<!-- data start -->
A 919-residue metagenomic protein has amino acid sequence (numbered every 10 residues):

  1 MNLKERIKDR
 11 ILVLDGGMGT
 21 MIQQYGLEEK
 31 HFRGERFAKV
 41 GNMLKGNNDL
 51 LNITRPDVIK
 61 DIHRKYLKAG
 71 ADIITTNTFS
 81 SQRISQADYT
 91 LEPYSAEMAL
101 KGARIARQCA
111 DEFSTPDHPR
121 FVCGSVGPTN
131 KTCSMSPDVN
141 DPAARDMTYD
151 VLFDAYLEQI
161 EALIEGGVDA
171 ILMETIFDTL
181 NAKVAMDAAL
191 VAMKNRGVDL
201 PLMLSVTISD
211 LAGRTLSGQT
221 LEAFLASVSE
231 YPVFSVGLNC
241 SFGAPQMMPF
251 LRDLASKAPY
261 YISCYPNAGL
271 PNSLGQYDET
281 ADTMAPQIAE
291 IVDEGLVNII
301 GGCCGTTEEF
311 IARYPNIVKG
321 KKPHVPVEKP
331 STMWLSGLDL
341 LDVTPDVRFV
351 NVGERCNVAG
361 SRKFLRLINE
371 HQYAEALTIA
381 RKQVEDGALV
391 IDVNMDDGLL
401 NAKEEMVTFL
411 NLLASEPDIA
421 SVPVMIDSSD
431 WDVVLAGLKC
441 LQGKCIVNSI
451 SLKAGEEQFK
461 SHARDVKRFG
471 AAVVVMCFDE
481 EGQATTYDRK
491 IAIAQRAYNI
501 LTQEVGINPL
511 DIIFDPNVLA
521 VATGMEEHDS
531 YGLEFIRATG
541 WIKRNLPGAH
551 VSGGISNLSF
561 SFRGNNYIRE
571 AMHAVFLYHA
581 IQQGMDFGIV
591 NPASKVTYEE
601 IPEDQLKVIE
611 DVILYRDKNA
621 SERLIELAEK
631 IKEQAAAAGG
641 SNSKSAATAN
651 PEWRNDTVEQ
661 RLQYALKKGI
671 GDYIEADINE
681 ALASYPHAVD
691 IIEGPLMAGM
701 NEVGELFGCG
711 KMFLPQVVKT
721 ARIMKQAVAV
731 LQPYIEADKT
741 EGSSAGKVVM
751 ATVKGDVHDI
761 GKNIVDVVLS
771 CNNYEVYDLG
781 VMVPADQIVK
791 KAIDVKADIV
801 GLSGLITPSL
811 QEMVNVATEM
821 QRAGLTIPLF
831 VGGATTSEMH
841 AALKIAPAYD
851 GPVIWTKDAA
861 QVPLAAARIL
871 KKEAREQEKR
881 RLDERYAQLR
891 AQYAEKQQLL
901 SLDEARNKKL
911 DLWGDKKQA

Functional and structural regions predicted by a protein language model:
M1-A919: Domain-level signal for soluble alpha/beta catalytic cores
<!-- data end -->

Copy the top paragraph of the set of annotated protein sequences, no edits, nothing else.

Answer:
A 919-residue metagenomic protein has amino acid sequence (numbered every 10 residues):